Absurd as this may seem given the current revelations about how the NSA is spying on everyone all the time, but there was a time when the NSA was indeed entirely trustworthy. As an example let’s take this latest revelation that the deliberately encouraged, indeed paid, RSA to use a weak and breakable random number generator in their products. An action that left encryption insecure and of course also the NSA as the first people to know this. We do rather have to hope that they were the only people who ever knew this as well.
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Here’s my colleague, Richard Stiennon, with the latest:
Developments this week support the notion that the NSA is seeking to compromise security systems, especially crypto systems. First, this report from Reuters claims that RSA, the security division of EMC, accepted a $10 million payment to make the flawed random number generator, DUAL_EC_DRBG, its default in its BSafe encryption suite. Documents from Edward Snowden had earlier revealed that the NSA had influenced the NIST process to get this “backdoor” approved as a standard.
The thing is, there was in fact a time when the NSA was trustworthy: indeed, a time when they managed to make security standards much higher and without introducing any backdoors either.
IBM developed DES. The NSA recommended some changes which IBM implemented – changes to the S boxes and SHORTENING of the key length. For 15 years there was speculation that the NSA had recommended those changes to weaken it. When ‘differential cryptanalysis’ was publicly discovered, it was found that the NSA’s changes had strengthed DES significantly versus IBM’s original implementation – even despite the smaller key length.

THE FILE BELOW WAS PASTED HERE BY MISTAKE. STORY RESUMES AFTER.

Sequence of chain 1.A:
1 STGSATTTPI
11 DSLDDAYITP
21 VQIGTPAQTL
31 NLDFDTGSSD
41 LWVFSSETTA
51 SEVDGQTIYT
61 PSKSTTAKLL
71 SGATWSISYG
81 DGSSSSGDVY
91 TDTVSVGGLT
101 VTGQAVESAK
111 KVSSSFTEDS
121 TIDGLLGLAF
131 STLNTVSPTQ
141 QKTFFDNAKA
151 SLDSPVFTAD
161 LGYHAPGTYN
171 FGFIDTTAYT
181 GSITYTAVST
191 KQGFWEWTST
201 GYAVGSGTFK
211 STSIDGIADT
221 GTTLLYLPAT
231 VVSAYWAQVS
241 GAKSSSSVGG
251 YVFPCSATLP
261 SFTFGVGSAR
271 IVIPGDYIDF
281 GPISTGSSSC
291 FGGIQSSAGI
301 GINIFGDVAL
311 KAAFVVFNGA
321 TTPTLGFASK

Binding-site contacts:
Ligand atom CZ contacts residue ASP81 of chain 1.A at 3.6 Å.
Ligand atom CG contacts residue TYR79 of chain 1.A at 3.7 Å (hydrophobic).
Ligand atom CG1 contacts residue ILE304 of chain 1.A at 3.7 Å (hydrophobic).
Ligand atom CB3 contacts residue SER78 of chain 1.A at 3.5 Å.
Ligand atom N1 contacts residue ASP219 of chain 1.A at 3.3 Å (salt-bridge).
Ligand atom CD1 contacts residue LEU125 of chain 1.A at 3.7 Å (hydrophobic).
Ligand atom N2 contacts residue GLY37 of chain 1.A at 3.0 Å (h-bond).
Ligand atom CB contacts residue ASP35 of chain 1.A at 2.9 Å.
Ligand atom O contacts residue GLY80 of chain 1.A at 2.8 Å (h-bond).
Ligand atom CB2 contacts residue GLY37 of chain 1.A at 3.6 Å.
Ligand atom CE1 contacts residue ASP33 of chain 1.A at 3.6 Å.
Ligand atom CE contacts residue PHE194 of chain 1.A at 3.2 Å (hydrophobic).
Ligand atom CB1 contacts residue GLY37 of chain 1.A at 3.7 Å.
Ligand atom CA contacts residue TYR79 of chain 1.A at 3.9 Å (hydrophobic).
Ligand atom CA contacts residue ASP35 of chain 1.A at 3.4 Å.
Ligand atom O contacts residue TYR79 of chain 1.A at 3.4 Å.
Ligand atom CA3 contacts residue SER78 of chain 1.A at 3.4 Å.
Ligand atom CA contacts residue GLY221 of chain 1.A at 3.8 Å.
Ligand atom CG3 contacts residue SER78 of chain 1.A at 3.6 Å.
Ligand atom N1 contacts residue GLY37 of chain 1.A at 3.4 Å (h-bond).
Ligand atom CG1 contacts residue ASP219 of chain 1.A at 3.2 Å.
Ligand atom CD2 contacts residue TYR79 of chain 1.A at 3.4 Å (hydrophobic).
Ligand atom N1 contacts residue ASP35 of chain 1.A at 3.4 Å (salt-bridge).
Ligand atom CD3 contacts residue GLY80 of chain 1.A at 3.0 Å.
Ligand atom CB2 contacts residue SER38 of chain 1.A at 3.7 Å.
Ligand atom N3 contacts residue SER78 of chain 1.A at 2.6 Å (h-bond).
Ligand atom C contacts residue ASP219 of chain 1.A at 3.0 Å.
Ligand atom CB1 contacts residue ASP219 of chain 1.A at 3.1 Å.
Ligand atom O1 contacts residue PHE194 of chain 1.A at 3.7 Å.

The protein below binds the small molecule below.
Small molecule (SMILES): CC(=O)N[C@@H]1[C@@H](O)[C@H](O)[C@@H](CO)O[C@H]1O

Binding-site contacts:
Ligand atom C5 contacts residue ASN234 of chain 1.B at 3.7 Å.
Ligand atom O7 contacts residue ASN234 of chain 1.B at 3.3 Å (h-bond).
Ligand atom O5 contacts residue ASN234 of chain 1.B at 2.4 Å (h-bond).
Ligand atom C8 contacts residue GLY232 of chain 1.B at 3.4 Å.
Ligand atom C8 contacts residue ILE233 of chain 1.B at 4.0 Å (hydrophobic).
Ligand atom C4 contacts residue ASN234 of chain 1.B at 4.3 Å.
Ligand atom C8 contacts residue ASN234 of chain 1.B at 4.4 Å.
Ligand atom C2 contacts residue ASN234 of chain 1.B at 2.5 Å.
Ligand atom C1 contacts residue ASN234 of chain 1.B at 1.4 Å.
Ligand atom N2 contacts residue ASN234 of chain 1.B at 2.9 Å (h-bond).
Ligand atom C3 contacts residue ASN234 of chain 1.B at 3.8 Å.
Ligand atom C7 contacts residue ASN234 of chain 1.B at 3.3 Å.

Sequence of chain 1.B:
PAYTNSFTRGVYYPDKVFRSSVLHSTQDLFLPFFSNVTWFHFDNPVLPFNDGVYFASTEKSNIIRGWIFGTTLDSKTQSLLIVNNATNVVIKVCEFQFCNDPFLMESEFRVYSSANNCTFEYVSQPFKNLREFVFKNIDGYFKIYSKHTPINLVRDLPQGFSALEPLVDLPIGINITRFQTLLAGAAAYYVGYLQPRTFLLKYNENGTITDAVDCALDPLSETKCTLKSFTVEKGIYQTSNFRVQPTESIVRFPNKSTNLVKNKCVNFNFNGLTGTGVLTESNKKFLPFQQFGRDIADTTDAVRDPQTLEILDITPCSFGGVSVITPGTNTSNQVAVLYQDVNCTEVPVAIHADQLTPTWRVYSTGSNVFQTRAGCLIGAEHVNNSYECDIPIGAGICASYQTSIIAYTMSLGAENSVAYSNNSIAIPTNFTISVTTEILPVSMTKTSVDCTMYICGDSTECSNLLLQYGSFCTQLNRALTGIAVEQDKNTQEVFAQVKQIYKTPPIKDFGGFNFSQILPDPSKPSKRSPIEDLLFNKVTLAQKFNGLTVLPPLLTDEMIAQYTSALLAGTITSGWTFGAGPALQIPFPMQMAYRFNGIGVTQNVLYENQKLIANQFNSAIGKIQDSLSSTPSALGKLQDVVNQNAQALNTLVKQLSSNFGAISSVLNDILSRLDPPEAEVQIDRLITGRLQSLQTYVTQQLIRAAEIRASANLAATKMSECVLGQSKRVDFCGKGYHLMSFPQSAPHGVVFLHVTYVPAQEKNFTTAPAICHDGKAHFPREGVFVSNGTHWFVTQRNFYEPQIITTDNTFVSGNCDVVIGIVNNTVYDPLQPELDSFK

Specifically the S box changes, had that not been made, would have left it very vulnerable to that type of attack. Thus demonstrating, that at that time at least, that the NSA was at least 15 years ahead of the state of the art in the public sphere. With all the funding they’ve received in the past decade, they’re probably even further ahead now.
Tempus mutandis etc.
It would actually be interesting to try and track back along the various timelines and see when it was that the NSA made the switch. It’s hardly an uncommon observation (it appears in C. Northcote Parkinson from the 1950s for example) that after some period of time a bureaucracy, any bureaucracy, will become a vehicle simply for the survival and expansion of that bureaucracy. Oh, it might have started out just great, doing what it was supposed to be doing and actually having as its corporate goal that task that it was set. But Parkinson at least said that it’s an immutable rule that after some period of time, a period never precisely defined, the goal does become simply the maintenance and expansion of the budget and staffing levels of that bureaucracy.
It could be simply that our real problem here is Parkinson’s Law.
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